share|improve this answer
    
+1 for checking a table's timestamp –  Martin Mar 3 '10 at 15:08

You can refer this blog post which mentions all tools open-source and Commercial which shows http://blog.webyog.com/2012/11/20/how-to-monitor-mysql-replication/

Typically this blog includes tools like pt-heartbeat: Convenient tool to monitor slave lag in real time. pt-slave-restart: Watches and restarts Slave on error. pt-slave-find: Finds replication hierarchy of the slaves. pt-table-checksum: Checks if databases on the slaves are in sync with their master.

MySQL Enterprise Monitor: A “Virtual DBA Assistant” by Oracle is an agent based monitoring tool which has a neat web based GUI. ‘Replication’ tab which gives a topological view of all the Masters and their Slaves along with the output of SHOW SLAVE STATUS and SHOW MASTER STATUS.

MONyog-MySQL monitor and advisor: Which supports replication monitoring and managing include-‘Replication’ tab that give a topological view of all the Masters and their Slaves along with the SHOW SLAVE STATUS and SHOW MASTER STATUS.

share|improve this answer

You should execute the query SHOW SLAVE STATUS and make sure that both Slave_IO_Running and Slave_SQL_Running have a value of Yes. If not, the slave will NOT be able to recover automatically. If both are Yes then replication is still working, even though there may be a delay (Seconds_Behind_Master).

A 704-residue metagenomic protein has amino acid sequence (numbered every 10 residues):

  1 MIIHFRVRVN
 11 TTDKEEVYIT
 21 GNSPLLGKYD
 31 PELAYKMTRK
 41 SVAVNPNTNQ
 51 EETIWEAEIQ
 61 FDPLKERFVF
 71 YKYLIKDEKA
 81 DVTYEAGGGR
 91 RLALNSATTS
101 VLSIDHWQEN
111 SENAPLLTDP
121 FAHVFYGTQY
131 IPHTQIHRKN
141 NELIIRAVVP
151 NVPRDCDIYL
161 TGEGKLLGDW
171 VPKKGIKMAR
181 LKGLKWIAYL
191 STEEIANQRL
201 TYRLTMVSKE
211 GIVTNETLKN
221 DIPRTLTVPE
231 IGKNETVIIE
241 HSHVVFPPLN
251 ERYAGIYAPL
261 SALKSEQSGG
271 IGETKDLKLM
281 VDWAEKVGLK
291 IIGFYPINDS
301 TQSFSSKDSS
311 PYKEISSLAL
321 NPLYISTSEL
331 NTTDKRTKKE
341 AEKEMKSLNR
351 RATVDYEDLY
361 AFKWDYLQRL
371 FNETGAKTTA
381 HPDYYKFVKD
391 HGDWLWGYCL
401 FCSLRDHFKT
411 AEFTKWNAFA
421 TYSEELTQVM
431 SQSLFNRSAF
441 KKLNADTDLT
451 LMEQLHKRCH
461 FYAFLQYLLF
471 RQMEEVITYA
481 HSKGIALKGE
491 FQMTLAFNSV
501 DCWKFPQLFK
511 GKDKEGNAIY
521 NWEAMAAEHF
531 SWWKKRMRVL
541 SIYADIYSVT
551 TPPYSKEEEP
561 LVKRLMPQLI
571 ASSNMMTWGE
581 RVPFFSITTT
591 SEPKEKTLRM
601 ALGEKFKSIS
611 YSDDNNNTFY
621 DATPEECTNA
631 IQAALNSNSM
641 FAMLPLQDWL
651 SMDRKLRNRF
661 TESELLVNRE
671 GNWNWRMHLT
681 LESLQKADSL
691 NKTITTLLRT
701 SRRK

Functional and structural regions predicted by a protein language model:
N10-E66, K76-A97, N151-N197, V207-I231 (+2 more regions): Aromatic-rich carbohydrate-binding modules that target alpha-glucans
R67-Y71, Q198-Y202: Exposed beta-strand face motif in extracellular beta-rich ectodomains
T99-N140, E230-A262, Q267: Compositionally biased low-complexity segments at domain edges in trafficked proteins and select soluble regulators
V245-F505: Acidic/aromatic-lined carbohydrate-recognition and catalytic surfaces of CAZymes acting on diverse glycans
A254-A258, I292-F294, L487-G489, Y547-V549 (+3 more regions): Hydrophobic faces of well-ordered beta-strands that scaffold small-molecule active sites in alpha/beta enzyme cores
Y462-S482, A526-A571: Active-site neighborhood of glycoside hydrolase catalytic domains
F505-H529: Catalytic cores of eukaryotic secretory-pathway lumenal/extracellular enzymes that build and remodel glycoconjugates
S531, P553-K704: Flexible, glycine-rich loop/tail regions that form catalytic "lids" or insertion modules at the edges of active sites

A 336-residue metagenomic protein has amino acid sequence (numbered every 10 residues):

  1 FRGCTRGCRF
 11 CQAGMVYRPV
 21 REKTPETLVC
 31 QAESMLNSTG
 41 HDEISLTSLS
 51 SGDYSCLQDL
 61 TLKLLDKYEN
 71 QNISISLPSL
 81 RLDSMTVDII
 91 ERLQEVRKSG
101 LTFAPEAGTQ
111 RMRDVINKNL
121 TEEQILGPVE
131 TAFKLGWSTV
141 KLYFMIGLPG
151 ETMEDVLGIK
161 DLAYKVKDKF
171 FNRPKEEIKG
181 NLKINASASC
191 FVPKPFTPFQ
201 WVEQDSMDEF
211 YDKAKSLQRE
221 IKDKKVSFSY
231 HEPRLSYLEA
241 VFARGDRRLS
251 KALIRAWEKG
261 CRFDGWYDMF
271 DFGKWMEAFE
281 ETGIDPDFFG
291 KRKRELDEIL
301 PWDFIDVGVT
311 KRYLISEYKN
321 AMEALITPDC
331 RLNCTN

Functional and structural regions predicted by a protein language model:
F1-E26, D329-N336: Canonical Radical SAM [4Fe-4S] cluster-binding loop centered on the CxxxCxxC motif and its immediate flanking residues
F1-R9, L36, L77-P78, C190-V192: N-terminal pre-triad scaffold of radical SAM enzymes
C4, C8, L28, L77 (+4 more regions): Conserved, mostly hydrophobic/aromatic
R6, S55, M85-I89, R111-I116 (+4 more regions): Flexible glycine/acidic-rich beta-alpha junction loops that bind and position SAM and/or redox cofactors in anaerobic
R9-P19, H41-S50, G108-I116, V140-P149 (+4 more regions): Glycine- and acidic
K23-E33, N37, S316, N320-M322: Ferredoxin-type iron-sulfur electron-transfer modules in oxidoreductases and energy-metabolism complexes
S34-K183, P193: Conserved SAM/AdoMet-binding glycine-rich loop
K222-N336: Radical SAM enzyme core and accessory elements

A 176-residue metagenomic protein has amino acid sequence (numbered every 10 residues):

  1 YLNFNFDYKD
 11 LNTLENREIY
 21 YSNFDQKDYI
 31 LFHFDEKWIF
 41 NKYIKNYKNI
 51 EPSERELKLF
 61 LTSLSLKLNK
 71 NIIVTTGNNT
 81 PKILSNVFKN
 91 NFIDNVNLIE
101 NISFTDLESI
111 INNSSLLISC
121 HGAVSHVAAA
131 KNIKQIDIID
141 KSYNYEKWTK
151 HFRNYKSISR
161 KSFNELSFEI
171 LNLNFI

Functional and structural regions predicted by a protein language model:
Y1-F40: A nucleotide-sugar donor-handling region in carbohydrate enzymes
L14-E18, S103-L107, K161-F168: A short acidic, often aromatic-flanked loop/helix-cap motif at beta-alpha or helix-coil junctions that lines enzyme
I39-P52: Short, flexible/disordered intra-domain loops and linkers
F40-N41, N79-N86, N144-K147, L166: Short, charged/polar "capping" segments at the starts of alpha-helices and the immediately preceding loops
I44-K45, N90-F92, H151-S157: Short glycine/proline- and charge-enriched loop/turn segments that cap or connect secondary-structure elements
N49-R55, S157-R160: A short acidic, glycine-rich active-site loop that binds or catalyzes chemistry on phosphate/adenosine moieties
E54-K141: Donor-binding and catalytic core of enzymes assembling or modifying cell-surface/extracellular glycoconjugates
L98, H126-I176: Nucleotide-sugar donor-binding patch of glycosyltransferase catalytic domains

share|improve this answer

A fairly good tool is rep_mon, part of the MyCat suite, it's basically just a perl script in the style of pQd's third option, however it's easily configureable and well tested. Once configured you can run it as a quick test yourself, or schedule it in cron to send out emails if there's a problem.

When run, it basically just outputs either "OK", or what the error is. You can also have it alert you if the seconds-behind hits a certain threshold (set by you).

However, if it's just threshold monitoring you want, I'd suggest going for maatkit, it works by actually inserting and later querying using real SQL rather than the possibly inaccurate output of SHOW SLAVE STATUS.

share|improve this answer

Here's how to do it with Zenoss: link text

share|improve this answer

You can also check the following values:

1- Compare log position on master against Exec_Master_Log_Pos on slave:

master_log=$(mysql -h $masterhost -e "show master status" | grep -v File | awk '{print $2}')
 # replace $masterhost with the host of your master db

slave_exec=$(-e "show slave status \G" | grep Exec_Master_Log_Pos | awk '{print $2}')

diff=$(( $master_log - $slave_exec ))

2- Check slave IO status to see if it's running:

IO_Status=$(mysql -e "show slave status \G" | grep Slave_IO_Running | awk '{print $2})

3- Check slave SQL status to see if it's ok or not:

SQL_Status=$(mysql  -e "show slave status \G" | grep Slave_SQL_Running | awk '{print $2}')

You can then use the values of $diff, $SQL_Status, and $IO_Status to send warning emails if they didn't match certain values according to your preference

share|improve this answer

Your Answer

 
discard

By posting your answer, you agree to the privacy policy and terms of service.

Not the answer you're looking for? Browse other questions tagged or ask your own question.